Along came Polly, the “Rules Police”
Many years ago when our boys were much younger, we took our family on a three-day weekend vacation in York, Maine. It was always nice to get away from the reservation rat-race to decompress for a few days, and we were fortunate to have the means to do so a few times over the years. I love Maine. York is located on Maine’s southeast coastline; a great place to take kids and play at the beaches, boutique shop, get your fill of lobster and then work off the extra calories on long, ocean front walks with breathtaking views.
We found a gorgeous place to stay on Nubble Point (a peninsula between Long Sands and Short Sands Beach) offering spacious, one to three bedroom condo-type accommodations with all the comforts of home, including laundry, kitchen, and living room space. But the best part of it was every room had the same picture perfect view of Nubble Lighthouse, right off shore.
I was checking in at the front desk and signing papers when, quite unexpectedly, along came Polly*.
“Hey, is HE over ten years old?” blurted the inn owners’ only daughter, her eyes wide and brows raised while pointing directly at my younger son.
The front desk clerk glanced over to the doorway where the girl stood and sighed. “Meet Polly,” she muttered. Polly was about eight years old, standing barely four feet tall. She wore a bright pink tank top, floral denim shorts and jelly shoes. Her shoulder-length, tangled brown hair was swept off her face and secured with a pink plastic headband.
“Hi Polly. No he’s not ten, but almost,” I replied. “He’s actually nine and a half.”
“Well then, he can’t swim by himself in the pool. Anyone under the age of ten has to be accompanied by an adult in the pool area,” Polly said.
“Got it. Thanks Polly,” I replied.
Within moments it became very clear to us that Polly was the resident “rules police”. She trotted along behind us as we made our way to our room, ticking off every rule and regulation she could think of for our awareness.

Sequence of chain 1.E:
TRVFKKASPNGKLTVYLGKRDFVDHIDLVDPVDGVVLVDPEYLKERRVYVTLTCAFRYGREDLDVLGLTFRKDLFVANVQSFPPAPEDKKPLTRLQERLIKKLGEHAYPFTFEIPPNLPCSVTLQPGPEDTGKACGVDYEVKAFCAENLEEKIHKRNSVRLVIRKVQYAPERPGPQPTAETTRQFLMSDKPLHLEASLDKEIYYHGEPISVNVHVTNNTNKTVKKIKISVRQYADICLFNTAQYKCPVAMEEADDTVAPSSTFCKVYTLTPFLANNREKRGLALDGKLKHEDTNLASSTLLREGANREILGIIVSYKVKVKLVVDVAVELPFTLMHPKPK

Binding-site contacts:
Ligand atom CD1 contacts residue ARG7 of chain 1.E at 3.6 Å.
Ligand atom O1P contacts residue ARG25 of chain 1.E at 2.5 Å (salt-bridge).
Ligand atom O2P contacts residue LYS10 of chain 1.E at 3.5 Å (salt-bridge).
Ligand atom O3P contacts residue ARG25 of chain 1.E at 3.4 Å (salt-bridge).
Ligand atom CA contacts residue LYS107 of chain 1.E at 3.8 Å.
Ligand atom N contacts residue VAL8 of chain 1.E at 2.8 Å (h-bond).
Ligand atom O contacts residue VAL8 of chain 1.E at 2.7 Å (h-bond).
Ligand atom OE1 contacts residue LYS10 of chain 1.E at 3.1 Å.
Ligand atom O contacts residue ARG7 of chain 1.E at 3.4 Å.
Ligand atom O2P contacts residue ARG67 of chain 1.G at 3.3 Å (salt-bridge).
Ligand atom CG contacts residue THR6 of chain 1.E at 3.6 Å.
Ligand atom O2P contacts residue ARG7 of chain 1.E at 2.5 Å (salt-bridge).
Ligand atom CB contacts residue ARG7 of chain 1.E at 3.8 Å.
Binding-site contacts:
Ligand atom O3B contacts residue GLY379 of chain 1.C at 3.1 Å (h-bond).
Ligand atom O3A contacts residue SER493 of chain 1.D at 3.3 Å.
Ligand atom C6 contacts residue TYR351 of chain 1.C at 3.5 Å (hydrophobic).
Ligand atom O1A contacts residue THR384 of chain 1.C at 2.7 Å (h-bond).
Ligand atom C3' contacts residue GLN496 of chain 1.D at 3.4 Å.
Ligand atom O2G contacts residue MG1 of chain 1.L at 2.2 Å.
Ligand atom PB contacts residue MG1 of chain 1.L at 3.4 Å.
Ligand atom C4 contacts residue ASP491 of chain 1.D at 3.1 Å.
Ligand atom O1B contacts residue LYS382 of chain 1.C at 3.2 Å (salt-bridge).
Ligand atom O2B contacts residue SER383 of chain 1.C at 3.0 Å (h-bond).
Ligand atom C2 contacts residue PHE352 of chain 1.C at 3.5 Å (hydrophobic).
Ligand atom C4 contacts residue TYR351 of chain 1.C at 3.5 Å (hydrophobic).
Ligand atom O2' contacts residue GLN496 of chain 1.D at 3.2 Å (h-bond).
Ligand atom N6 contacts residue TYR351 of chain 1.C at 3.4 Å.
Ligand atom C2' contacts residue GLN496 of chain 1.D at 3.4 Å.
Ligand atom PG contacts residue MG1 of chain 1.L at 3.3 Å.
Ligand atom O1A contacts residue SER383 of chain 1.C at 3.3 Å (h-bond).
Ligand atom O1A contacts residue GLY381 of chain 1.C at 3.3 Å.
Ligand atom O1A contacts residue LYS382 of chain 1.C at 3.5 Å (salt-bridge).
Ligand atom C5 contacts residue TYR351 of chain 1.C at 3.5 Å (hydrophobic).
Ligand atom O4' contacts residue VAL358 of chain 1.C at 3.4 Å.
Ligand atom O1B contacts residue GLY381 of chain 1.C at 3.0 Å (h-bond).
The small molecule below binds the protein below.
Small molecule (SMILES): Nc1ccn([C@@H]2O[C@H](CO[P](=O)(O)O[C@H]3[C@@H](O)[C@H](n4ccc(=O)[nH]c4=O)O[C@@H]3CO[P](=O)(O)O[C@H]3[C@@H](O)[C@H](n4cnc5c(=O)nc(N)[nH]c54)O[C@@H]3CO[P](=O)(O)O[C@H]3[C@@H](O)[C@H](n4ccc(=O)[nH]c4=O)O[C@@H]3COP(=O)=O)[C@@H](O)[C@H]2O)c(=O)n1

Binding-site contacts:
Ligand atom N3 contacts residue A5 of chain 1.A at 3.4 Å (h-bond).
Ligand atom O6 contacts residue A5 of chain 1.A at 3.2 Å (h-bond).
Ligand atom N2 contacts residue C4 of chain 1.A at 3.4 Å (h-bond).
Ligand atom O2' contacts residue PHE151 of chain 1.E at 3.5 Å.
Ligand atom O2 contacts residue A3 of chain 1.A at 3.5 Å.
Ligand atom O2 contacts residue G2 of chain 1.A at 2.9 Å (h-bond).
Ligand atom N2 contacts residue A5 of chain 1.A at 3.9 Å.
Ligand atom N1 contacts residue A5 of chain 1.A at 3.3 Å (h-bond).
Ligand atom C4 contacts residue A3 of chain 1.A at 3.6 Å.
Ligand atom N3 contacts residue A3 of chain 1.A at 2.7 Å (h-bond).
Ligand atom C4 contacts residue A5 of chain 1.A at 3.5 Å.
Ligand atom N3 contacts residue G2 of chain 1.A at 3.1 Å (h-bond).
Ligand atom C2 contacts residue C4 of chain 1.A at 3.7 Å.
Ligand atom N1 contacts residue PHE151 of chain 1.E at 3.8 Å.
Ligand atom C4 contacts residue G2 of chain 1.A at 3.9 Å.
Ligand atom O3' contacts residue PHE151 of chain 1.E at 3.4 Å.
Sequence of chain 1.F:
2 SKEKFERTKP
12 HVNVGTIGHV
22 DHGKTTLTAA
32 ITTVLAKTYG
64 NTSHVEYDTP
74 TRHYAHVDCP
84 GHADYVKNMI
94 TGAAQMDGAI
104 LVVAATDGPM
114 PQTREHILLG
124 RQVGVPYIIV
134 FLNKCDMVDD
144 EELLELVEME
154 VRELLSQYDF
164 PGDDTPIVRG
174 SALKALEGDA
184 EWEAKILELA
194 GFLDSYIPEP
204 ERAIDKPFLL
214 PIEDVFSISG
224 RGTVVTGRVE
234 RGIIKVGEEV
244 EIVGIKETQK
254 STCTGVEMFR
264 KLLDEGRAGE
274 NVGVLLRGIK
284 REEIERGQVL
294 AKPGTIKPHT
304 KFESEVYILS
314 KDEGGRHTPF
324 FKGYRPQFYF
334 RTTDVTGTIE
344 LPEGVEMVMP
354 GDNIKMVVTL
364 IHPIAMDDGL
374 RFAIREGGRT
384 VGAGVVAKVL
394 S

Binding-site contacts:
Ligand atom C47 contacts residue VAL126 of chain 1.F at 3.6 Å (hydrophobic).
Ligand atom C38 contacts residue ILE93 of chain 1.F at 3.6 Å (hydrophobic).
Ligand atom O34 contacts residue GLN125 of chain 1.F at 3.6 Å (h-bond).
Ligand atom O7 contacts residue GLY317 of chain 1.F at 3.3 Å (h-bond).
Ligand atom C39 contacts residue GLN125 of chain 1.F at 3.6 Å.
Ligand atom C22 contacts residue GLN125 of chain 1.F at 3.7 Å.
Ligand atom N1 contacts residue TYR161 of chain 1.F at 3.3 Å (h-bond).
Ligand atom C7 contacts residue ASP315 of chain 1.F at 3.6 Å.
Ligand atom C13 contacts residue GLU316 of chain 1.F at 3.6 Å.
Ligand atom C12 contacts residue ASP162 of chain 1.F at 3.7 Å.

“You didn’t bring any pets here, did you? Because you can’t have pets with you if you’re gonna stay here. Be careful using the barbecue pits so you don’t get burned. You can walk on the grass in this area here, but not over there. And you can park in the upper parking lot this weekend but if you are here on Monday you need to move your car because my parents are hosting a private event. And if you want to go down to the beach, you need to use the beach stairs over there, but you’re not allowed to climb on the rocks. And the pool opens at 8 AM and closes at 9 PM sharp!” Polly said.
Just then a petite, attractive college girl came bouncing around the corner, somewhat out of breath from wrestling with the leash of a very large and energetic Labra-Doodle. The dog bounded around goofily, tossing his long, perfectly groomed mop of flaxen corkscrew curls. He flopped down to roll in the grass, his bulbous pink nose sniffing intently at the air around him. He looked just like a cartoon character.
“Is she bothering you? I’m so sorry,” she said. “I’m Lucy*, Polly’s nanny.”
“Nice to meet you, Lucy. No worries, she’s fine,” I replied. “Polly was just giving us the run-down on the rules here.”